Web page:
Image 1 Vagner Whitehead Computing Clouds 2015 Laser etching collage and acrylic on panel

Vagner Whitehead Computing Clouds 2015 Laser etching collage and acrylic on panel

Image 2 Vagner Whitehead Computing Clouds 2015 Detail

Vagner Whitehead Computing Clouds 2015 Detail

“Writings on the Wall” somehow places its maker both center and off-center through a multi-paneled, open-ended meditation on the rhymes that ring between migration, barriers in communication, and the bridging of these distances by any means necessary- via text (presented in collaged leaves from found books) transcriptions of sign language delivered in drawings of hand movements, gorgeous, juxtaposed studies of airplanes and birds, scaled-up prints of typeface lettering, and, amid the cacophony of rote communication, brief moments of non-verbal respite that read as breaks in a migratory journey- delicate graphite studies of intimate moments of iPhone-captured eye contact with the artist himself, or with lovers on languid, bed-bound mornings.

Image 3 Vagner Whitehead Besame Mucho Oz 2012 Acrylic and Inkjet transfer on canvas Detail

Vagner Whitehead Besame Mucho Oz 2012 Acrylic and Inkjet transfer on canvas Detail

Mylar overlays wreath milky glazes over rapid-fire selfies, combining with their carefully considered graphite rendering to elevate them into sacred territory. One gets the impression that the wonder with which Whitehead approaches these mundane likenesses is, somehow, not self-regarding, but universal- that it carries a subtle lesson in the true purpose such images carry in popular culture. Whitehead balances his busy, content-loaded transcriptions of movement with these contemplative, humble moments of stillness (so difficult to grasp these days) that carefully articulate, in dissonantly traditional media, the nearest we can possibly come to identity in a world with a constantly shifting, evolving ground that threatens to swallow us up if we don’t document every moment of quiet autonomy we can. Whitehead’s work in “Writings on the Wall” captures, via quaintly allegorical images and materials, the overwhelming speed with which we must move through an increasingly global, competitive art world, spanning distances similar to those a migratory bird must cover in order to survive. The same distances which technology- airplanes, printed text, smart phones- can cover instantly and effortlessly. The part of us that is still struggling to cross oceans, using only our bodies and what we can articulate with our hands and our brief, snatched experiences of true connection, is one key to the ideal execution of identity-based work. This work can tell us something about how, and why, we build visual narratives around ourselves as we navigate contemporary life.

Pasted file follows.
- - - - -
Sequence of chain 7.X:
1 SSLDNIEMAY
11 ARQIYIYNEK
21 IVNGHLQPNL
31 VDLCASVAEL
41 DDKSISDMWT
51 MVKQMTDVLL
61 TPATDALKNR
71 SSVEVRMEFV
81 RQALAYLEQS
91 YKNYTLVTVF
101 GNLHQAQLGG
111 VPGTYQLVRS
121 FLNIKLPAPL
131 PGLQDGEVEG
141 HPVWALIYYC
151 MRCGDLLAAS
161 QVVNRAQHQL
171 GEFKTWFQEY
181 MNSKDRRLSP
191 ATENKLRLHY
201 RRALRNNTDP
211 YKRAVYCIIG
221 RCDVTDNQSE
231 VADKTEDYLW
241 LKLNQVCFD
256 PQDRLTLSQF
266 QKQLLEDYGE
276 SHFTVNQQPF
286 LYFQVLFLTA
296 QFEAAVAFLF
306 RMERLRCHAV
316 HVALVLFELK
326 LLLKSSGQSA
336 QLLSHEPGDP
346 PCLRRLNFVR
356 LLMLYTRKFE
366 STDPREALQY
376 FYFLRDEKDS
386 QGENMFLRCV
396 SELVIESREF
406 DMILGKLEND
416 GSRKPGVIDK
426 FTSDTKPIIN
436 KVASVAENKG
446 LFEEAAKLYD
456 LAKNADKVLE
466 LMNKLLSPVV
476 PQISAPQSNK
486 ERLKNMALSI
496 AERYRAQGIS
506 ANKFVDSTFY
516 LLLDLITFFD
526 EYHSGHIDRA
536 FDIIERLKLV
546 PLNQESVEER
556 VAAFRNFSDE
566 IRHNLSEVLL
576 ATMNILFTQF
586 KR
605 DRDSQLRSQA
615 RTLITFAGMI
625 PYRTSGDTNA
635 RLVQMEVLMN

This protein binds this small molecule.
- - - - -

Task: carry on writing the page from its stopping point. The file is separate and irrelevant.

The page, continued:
Image 4 Vagner Whitehead Blind Path 2014-15 Laser etching acrylic and oil on panel

Vagner Whitehead Blind Path 2014-15 Laser etching acrylic and oil on pan

 “Writings on the Wall” is on view at Cass Café in Detroit, MI July 9 through September 17, 2016.  Cass Cafe

 

Jaume Plensa’s Human Landscapes @ Toledo Museum of Art

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Installation, Jaume Plensa’s Sculpture, Toledo Museum of Art

Spanish-born sculptor Jaume Plensa is perhaps best known in the United States for his permanent Crown Fountain installation in Millennium Park in Chicago. This sculpture, which projects recorded footage of the faces of dozens of Chicago citizens into 50-foot towers that flank the fountain, distills Plensa’s abiding interest – the maximizing of human forms to the scale of landscapes. Human Landscape , a quasi-retrospective of Plensa’s recent work has just opened at the Toledo Museum of Art, and features a selection of his arresting sculptures, six exterior works sited on the grounds surrounding the museum, and an array of his lesser-known works on paper. The cumulative effect is an exercise in gazing, quite literally, into the face of humanity.

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James Plensa, Paula, 2013, Bronze